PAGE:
GOP Strategist Nicolle Wallace Condemns MSNBC, Chuck Todd Over Network's Obsessive Christie Coverage

On the heels of an MRC study which found that MSNBC devoted 95 minutes on Monday night to the Chris Christie “bridgegate” scandal, GOP strategist Nicolle Wallace took the network to task for its over-the-top coverage of the New Jersey governor.

Appearing on Morning Joe on February 12, Wallace openly challenged Chuck Todd over the network’s coverage of “every teeny, minuscule, breaking non-news event” of the scandal, a charge that The Daily Rundown host seemed personally offended by and insisted that his show was not part of the MSNBC frenzy. [See video below.]

The segment began with Morning Joe host Joe Scarborough sarcastically asking Todd if “Christie had a pretty good day yesterday.” What ensued was an all-out screaming match between Wallace and Todd:

JOE SCARBOROUGH: Chuck, Chris Christie had a pretty good day yesterday, didn't he? 

CHUCK TODD: Okay. I mean, how do you define-the whole feeding frenzy thing?

NICOLLE WALLACE: Come on! Oh, my God! 

TODD: I guess it's a good day that what, that he didn't get, more indictments didn’t come in? He didn’t have more staff, I mean—

WALLACE: Oh my god! Wait, wait. Stop.

TODD: What’s your definition of a good day?

WALLACE: Rachel’s not on until 9. Chuck--

TODD: What’s that? No Nicole I just don’t…I just think…

WALLACE: Your legacy--

TODD: Hang on. We're doing feeding frenzy on somebody who-we're not actually like sitting back and-- we're overdoing it now. I think everybody's just trying to will him back into something.

As the fight continued, Todd appeared very defensive following Wallace’s accusations, and the MSNBC host insisted that “I'm not treating him as a presidential candidate in my mind right now. I think he's got to get through this mess.”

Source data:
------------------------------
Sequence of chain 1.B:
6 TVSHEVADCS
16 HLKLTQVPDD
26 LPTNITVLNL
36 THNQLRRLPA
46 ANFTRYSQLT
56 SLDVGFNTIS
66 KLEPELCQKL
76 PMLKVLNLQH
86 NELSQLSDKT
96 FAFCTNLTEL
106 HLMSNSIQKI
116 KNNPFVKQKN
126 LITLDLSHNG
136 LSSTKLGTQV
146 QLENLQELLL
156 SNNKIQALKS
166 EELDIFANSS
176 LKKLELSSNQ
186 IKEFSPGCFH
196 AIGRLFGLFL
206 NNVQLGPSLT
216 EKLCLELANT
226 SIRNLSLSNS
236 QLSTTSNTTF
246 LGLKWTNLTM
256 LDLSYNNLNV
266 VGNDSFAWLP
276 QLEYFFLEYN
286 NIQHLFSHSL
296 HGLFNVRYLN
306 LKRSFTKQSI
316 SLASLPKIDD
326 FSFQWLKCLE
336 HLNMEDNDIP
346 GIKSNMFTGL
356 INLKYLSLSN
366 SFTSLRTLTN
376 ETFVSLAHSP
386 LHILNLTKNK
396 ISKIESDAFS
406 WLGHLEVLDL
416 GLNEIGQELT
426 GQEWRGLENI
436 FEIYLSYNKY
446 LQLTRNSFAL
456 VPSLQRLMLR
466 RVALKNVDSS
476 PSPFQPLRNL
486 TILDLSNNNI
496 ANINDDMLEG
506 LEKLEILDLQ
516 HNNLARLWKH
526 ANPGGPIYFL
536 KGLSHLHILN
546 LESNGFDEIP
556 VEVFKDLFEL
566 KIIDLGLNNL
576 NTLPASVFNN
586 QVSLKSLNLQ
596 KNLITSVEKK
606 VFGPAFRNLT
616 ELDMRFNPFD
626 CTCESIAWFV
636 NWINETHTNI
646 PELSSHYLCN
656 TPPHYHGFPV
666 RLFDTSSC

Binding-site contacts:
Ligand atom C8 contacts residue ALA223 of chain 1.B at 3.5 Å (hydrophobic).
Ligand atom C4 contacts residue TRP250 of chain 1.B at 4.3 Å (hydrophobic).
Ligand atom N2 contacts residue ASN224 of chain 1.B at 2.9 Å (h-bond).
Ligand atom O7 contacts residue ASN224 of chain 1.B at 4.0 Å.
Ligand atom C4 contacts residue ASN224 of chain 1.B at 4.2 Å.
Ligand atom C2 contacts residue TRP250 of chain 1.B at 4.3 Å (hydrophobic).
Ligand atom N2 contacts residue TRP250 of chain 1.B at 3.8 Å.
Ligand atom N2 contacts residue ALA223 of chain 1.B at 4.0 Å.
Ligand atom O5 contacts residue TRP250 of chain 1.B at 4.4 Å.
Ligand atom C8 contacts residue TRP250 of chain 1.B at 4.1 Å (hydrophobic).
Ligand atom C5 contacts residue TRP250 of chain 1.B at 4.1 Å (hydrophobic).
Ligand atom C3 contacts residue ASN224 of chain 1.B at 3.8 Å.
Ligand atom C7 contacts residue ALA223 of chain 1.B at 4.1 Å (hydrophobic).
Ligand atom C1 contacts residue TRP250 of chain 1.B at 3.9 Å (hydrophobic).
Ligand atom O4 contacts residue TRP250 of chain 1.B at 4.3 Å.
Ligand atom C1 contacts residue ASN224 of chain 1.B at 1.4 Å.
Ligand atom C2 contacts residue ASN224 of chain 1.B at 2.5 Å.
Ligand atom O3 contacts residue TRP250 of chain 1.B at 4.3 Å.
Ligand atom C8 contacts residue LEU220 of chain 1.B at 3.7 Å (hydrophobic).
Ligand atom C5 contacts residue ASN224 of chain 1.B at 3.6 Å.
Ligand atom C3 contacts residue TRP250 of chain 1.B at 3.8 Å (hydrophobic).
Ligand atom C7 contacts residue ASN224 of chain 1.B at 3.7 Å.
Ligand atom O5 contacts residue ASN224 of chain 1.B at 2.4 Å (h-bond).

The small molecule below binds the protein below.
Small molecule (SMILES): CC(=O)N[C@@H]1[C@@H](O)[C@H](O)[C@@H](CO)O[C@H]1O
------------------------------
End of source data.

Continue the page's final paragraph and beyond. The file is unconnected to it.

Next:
After Todd attempted to defend the network Wallace continued to lecture Todd and the Morning Joe crew on journalistic ethics:

I can't think of a politician in either party who has remained more focused on his day job despite the fact that every single, you know, formerly objective of member of the political press is coming after him. And the fact that it doesn't at least warrant as much attention that he has a day like yesterday where he speaks more eloquently about income inequality, an issue that I think on your show you spent a good deal of time talking about is a nothing burger to you is to me something that should educate Governor Christie about the climate he’d face should he run for president.  

Wallace concluded her takedown of MSNBC by slamming the network once more:

Let’s make sure he knows that…Who cares what he is in your mind. But as a journalist you should cover a day like yesterday

Wallace’s eagerness to confront MSNBC’s coverage of the Christie scandal on its airwaves was a breath of fresh air and it clearly bothered Chuck Todd. When MSNBC’s own paid contributors start questioning the network’s over-coverage of an issue it becomes clear that MSNBC is more concerned with pushing their liberal political agenda than being an actual news network. 

 

See relevant transcript below.


MSNBC

Morning Joe

February 12, 2104

7:01 a.m. Eastern